If you’ve never plunked down to peruse a Farmer’s Almanac, you haven’t lived. It wasn’t that long ago that rural Americans consulted this compact volume of folk wisdom on all manner of things. Prognosticating the weather was always a favorite topic around the cracker barrel at the corner grocery store.
Sooner or later, somebody was bound to whip out their pocket-worn copy of the yellow-covered almanac for a quick consultation or to prove a point. The Farmer’s Almanac continues its time-honored tradition of advising when to plant by the phases of the moon and how to prepare for whatever Mother Nature plans to whip up in the seasons of the year ahead.
These days, people can find the Farmer’s Almanac online. According to the extended forecast for the winter of 2019-2020, Americans can expect a “Polar Coaster” ride of thrills, chills, ups and downs on the old thermometer.
Farmer’s Almanac Editor Peter Geiger has gone on record with the bitter truth:
“Our extended forecast is calling for yet another freezing, frigid, and frosty winter for two-thirds of the country.”
Where does the staff at the Farmer’s Almanac get all their inside information, you might well ask. A forecaster appropriately pseudonymed Caleb Weatherbee uses a proprietary formula that dates back to 1818. Sunspot activity, tidal action of the moon, the position of the planets, and other relevant factors all contribute to a sneak peek at winter’s worst.
Areas “east of the Rockies all the way to the Appalachians” can expect to bear the brunt of winter’s icy hand. The northern Plains states into the Great Lakes are likely to see the most pronounced drops in freezing temperatures. Residents in the Northeast, including the “populated corridor running from Washington to Boston,” should bundle up against temperatures that are colder than normal.
Nearly normal weather is predicted in only the western third of the country.
Specific dates to note if you live in the eastern half of the United States are January 4–7 and 12–15. Depending on where you live, you might get to enjoy “copious amounts of snow, rain, sleet, and ice.” Folks who dwell northeast of the Texas Panhandle to the western Great Lakes should sharpen their snow shovels because the third week of January might dump a lot of snow on the Great Plains.
The late January cold front will plunge temperatures as the coldest Arctic air gets pulled down from Canada to sweep across the rest of the eastern U.S. right on into February.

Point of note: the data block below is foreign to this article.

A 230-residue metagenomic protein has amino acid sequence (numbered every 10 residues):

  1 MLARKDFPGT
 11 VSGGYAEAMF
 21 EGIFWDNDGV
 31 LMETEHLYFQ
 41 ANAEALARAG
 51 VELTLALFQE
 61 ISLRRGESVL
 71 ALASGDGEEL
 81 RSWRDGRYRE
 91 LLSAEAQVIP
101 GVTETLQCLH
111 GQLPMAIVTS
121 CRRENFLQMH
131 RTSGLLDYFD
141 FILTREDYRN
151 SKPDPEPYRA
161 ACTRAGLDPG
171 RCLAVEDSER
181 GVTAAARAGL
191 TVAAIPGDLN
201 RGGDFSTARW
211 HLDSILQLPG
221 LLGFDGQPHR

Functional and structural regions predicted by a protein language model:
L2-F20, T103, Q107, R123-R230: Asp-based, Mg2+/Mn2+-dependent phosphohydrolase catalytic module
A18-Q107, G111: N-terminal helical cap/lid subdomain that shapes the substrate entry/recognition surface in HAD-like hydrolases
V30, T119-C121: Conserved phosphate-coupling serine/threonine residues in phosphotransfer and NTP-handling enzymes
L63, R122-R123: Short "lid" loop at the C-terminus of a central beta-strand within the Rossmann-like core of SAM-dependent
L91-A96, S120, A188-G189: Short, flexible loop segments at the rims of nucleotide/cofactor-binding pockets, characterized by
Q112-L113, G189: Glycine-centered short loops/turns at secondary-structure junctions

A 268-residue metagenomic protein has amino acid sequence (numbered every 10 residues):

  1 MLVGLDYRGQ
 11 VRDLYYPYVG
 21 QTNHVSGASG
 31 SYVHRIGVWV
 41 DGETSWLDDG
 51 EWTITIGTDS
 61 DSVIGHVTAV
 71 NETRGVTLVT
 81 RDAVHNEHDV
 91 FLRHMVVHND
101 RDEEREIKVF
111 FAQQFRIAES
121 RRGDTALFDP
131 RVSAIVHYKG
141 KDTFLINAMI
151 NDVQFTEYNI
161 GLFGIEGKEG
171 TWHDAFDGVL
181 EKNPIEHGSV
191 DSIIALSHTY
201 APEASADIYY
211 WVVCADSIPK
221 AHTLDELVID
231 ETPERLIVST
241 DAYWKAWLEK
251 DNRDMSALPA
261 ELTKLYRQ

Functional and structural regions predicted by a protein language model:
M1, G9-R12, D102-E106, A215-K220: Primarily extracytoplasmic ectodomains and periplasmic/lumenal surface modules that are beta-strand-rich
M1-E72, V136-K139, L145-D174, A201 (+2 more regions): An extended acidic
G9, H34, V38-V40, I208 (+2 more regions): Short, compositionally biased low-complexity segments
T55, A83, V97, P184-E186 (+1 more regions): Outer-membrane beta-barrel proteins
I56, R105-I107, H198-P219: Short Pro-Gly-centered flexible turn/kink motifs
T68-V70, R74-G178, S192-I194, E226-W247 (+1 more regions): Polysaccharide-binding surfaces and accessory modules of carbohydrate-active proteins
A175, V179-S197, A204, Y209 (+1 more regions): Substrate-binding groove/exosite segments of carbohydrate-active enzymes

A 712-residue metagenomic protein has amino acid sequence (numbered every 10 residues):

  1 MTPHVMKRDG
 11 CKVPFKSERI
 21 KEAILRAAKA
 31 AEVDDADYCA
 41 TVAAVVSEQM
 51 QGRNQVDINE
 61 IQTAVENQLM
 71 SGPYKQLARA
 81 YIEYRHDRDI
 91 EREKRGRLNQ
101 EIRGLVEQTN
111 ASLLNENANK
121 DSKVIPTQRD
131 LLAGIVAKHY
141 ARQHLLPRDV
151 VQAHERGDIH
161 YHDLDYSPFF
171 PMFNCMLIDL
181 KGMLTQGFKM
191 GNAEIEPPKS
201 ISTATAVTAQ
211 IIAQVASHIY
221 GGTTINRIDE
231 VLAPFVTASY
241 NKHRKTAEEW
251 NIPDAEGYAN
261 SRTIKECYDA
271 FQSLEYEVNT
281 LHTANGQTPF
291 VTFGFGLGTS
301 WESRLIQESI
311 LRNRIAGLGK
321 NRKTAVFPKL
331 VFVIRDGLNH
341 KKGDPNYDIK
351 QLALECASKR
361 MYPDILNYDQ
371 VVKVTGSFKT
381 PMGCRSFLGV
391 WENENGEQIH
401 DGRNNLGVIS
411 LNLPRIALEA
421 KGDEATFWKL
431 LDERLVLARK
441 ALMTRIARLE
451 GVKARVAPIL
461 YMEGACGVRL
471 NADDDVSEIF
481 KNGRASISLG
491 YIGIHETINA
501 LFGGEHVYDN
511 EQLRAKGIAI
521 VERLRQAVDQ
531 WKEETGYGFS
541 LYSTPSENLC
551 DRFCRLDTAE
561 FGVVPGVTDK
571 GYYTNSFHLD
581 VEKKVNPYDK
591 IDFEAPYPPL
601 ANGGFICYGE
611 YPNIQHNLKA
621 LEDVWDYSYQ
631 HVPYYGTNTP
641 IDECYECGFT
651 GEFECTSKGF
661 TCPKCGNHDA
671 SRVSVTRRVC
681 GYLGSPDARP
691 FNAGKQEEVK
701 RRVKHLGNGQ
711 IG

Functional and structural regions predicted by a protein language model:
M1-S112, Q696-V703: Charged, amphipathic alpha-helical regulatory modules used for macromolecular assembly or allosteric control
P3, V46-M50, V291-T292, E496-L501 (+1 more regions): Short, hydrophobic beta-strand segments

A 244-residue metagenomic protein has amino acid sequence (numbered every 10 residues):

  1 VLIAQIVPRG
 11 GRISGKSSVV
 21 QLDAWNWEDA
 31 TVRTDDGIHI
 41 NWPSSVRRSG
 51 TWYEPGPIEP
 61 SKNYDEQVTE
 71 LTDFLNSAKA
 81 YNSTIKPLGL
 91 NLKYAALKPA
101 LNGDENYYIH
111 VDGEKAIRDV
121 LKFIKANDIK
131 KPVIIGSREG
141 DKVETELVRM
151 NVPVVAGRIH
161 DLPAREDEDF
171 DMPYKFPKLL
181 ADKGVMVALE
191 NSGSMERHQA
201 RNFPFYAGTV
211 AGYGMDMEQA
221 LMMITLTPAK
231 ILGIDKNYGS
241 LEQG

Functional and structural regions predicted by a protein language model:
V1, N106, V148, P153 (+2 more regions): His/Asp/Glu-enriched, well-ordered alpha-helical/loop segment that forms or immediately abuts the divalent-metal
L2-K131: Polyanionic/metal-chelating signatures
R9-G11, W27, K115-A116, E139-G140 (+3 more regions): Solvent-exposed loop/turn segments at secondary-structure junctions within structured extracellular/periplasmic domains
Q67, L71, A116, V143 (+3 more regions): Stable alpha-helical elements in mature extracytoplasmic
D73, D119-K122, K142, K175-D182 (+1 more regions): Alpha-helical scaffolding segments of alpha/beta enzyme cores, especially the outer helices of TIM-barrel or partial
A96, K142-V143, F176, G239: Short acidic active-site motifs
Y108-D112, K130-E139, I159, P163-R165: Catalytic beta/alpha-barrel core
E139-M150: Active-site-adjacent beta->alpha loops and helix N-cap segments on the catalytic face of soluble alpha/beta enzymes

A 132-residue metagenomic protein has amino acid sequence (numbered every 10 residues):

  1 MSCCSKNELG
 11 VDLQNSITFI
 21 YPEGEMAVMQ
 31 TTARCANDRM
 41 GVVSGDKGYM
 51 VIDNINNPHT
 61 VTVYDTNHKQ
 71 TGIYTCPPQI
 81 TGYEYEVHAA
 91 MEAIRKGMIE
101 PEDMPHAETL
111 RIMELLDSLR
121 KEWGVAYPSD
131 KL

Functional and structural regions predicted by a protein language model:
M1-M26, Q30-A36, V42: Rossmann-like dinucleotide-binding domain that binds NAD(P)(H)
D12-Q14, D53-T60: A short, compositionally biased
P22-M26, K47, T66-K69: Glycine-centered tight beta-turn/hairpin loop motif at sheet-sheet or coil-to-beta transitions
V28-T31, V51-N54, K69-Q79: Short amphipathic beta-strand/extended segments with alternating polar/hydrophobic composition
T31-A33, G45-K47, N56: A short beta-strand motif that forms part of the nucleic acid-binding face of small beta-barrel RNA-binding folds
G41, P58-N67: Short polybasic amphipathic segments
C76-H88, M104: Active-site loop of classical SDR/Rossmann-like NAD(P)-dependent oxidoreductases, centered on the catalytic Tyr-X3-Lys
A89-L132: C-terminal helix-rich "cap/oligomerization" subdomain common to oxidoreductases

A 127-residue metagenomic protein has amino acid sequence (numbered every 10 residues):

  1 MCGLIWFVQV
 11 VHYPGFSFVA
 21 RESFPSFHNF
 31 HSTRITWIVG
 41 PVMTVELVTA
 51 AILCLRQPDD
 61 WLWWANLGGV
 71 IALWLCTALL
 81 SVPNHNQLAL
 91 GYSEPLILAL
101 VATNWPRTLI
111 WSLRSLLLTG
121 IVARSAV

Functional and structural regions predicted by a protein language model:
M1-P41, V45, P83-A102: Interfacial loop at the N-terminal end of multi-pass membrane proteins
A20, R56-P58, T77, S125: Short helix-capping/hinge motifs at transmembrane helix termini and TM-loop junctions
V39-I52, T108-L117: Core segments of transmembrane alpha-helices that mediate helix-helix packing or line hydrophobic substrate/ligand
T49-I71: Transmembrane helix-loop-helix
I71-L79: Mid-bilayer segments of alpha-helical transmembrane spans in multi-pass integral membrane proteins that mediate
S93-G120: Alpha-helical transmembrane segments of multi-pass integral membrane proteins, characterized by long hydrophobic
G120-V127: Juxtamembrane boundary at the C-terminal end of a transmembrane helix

Expect a late spring in the Midwest, Great Lakes, Northeast, and New England with wet snows possible through April.
Want to get the inside skinny on what’s coming to your neck of the woods? Check out the regional map provided by the Farmer’s Almanac.
Yes, before you know it, the weather will turn cold and frosty – if it hasn’t already. (Snow has fallen in Denver, Colorado and Rhinelander, Wisconsin as of this writing.) Following are some time-honored pearls of folk wisdom, all signs that a harsh winter lies ahead:
- Thicker-than-normal corn husks
- Woodpeckers sharing a tree
- The early arrival of the Snowy owl
- The early departure of geese and ducks
- The early migration of the Monarch butterfly
- Thick hair on the nape of a cow’s neck
- Heavy and numerous fogs during August
- Raccoons with thick tails and bright bands
- Mice chewing furiously to get into your home
- The early arrival of crickets on the hearth
- Spiders spinning larger-than-usual webs and entering the house in great numbers
- Pigs gathering sticks
- Ants marching in a line rather than meandering
- Early seclusion of bees within the hive
- Unusual abundance of acorns
- Muskrats burrowing holes high on the riverbank
- Squirrels gathering nuts early to fortify against a hard winter
- Frequent halos or rings around the Sun or Moon forecast numerous snowfalls
- “See how high the hornet’s nest, ’twill tell how high the snow will rest.”
Folklore also says that the size of the orange band on the if the Woollybear (or Woollyworm) Caterpillar’s orange band is narrow, it will be a snowy winter. The opposite is also true: a wide orange band indicates that the upcoming winter will be a mild one. Woollybear caterpillars that are fuzzier than normal point toward a very cold winter.
Keep in mind that no results are guaranteed where folk wisdom is concerned. Best to expect the best and prepare for the worst – so sharpen those shovels and wax up the skis!